I am not going to comment on this in detail. This is not what my answer is for. But we have to do this in a way which will enable parliament to work in full so that 200 [opposition MPs] return to the chamber and the parliamentary factions find a compromise. This is an inseparable part of the settlement.

One cannot declare the conflict solved if 200 MPs continue to ignore parliamentary sittings. In other words, we have to immediately start political consultations among the parliamentary parties, reach an understanding and learn to listen to each other. Without this the president's efforts will not do.

And of course, I would like to stress the issue of the election date. [Passage omitted: Yushchenko explains provisions of the constitution.]

But there are many things that require a reasonable timetable. This is something that one should pay attention to. But how can you do this if the existing law does not give an answer to this. One should find a compromise then.

In other words, what I want to say is this: if there is the will to resolve this conflict in a political way, there are more than enough opportunities for this.


[Sonya Koshkina, Ohlyadach] Mr President, you described in detail your talk to Mr Moroz before signing the decree on the parliament dissolution. Could you please tell us about your communication with Mrs Tymoshenko that day or a day before?

Is it true that you had an agreement that in case of the parliament dissolution, Tymoshenko would insist, particularly through the Constitutional Court, on cancelling the political reform in your favour?

And would you please be more specific about your reaction if the Constitutional Court responds negatively to your decision? Will you apologize or there will be another reaction? Which one?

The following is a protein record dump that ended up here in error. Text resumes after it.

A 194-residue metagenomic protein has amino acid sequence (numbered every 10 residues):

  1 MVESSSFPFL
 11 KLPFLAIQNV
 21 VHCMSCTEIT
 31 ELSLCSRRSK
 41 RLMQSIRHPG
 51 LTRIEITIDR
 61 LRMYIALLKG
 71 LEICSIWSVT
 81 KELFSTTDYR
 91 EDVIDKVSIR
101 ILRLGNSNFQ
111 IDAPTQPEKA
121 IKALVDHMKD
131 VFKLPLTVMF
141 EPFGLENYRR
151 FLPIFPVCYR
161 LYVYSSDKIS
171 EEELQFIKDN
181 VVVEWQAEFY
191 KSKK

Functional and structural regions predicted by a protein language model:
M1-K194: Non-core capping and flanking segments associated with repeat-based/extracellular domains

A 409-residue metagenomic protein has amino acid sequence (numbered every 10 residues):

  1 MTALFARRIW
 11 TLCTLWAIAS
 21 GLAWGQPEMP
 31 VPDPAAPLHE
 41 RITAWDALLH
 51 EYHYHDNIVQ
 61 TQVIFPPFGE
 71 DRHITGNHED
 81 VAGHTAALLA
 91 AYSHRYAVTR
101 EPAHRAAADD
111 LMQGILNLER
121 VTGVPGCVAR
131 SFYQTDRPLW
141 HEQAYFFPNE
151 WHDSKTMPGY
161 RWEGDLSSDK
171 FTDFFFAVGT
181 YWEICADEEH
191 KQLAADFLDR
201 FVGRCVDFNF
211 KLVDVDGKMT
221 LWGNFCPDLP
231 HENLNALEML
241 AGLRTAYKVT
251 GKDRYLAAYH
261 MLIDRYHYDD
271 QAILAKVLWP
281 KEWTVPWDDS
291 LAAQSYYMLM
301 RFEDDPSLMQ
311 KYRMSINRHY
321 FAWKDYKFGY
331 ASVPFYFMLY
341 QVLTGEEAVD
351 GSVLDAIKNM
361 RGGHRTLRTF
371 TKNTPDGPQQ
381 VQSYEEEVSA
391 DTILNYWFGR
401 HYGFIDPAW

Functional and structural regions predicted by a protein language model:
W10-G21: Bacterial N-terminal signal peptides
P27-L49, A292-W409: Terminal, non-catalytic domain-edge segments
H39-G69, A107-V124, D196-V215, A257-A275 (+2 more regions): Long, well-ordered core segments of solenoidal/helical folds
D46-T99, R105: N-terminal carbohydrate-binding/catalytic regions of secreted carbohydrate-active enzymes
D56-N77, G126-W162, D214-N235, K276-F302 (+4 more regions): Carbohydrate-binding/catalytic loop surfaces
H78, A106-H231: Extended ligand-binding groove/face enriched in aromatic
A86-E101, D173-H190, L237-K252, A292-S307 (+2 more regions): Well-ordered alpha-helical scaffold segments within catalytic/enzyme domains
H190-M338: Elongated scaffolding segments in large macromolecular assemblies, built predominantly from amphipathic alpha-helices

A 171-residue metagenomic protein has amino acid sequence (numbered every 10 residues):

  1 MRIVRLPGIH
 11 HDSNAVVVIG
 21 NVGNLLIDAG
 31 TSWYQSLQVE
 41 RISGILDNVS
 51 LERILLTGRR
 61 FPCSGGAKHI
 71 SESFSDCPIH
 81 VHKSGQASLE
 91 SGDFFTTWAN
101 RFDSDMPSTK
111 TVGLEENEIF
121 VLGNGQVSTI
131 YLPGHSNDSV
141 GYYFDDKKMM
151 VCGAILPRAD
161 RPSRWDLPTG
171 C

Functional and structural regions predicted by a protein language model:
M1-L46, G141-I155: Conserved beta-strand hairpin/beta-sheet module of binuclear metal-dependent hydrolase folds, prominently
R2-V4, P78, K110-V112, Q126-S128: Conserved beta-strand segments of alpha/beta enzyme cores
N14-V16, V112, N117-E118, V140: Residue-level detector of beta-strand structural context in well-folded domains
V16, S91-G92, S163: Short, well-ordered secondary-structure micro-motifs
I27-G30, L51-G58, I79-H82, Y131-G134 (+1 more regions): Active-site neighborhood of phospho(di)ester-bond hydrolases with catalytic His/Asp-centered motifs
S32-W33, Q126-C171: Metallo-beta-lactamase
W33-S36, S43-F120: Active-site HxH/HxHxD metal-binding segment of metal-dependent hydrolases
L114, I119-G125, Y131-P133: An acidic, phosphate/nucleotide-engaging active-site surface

[Yushchenko] As for the first question, it is only up to the president to decide on the dissolution of parliament of the fifth convocation. I do not use advice from any institution. This is my decision for which I am personally responsible. It is conscious. I am eager to share the letter and intent of this document.

Therefore, there are no backstage negotiations regarding the cancellation of the reform. If there was a political force in this country to which one can appeal regarding the cancellation of the reform, I would let you know.

Today I am confident that if we are clearly aware of the problems caused by the recent amendments and addenda to the constitution, if we are well aware of these problems, the only way to collect 300 voices is through dialogue. No-one in any political force can make a decision on his or her own. Possibly, this is the strength of our situation.

Therefore, I offer to set up a working group outside the parliament building. I would like to note at once that this group should be chaired neither by the president, nor by the parliament speaker or prime minister.

It should engage the most professional adequate members - lawyers, journalists, public initiatives, parties, the representatives of the government, parliament and the presidential secretariat.

Everyone is welcome to join and form a single position. The most important is that we discuss the constitution chapter by chapter to form the system of checks and balances that would provide the leverage against usurping power by one side of the system.

And these positions should be used as a starting point for amendments and addenda to the constitution, which the president is later ready to refer officially to parliament.

Parliament should form a constitutional commission to prepare and process this issue and to arrange for a dialogue between the factions and political forces to have it finally accepted in the session hall. This is what we did not have in 2004.

This is the truth that was hidden from people then when without any discussion the fathers of the constitution, as if for the sake of people, made the changes [to the constitution]. [Passage omitted: more background]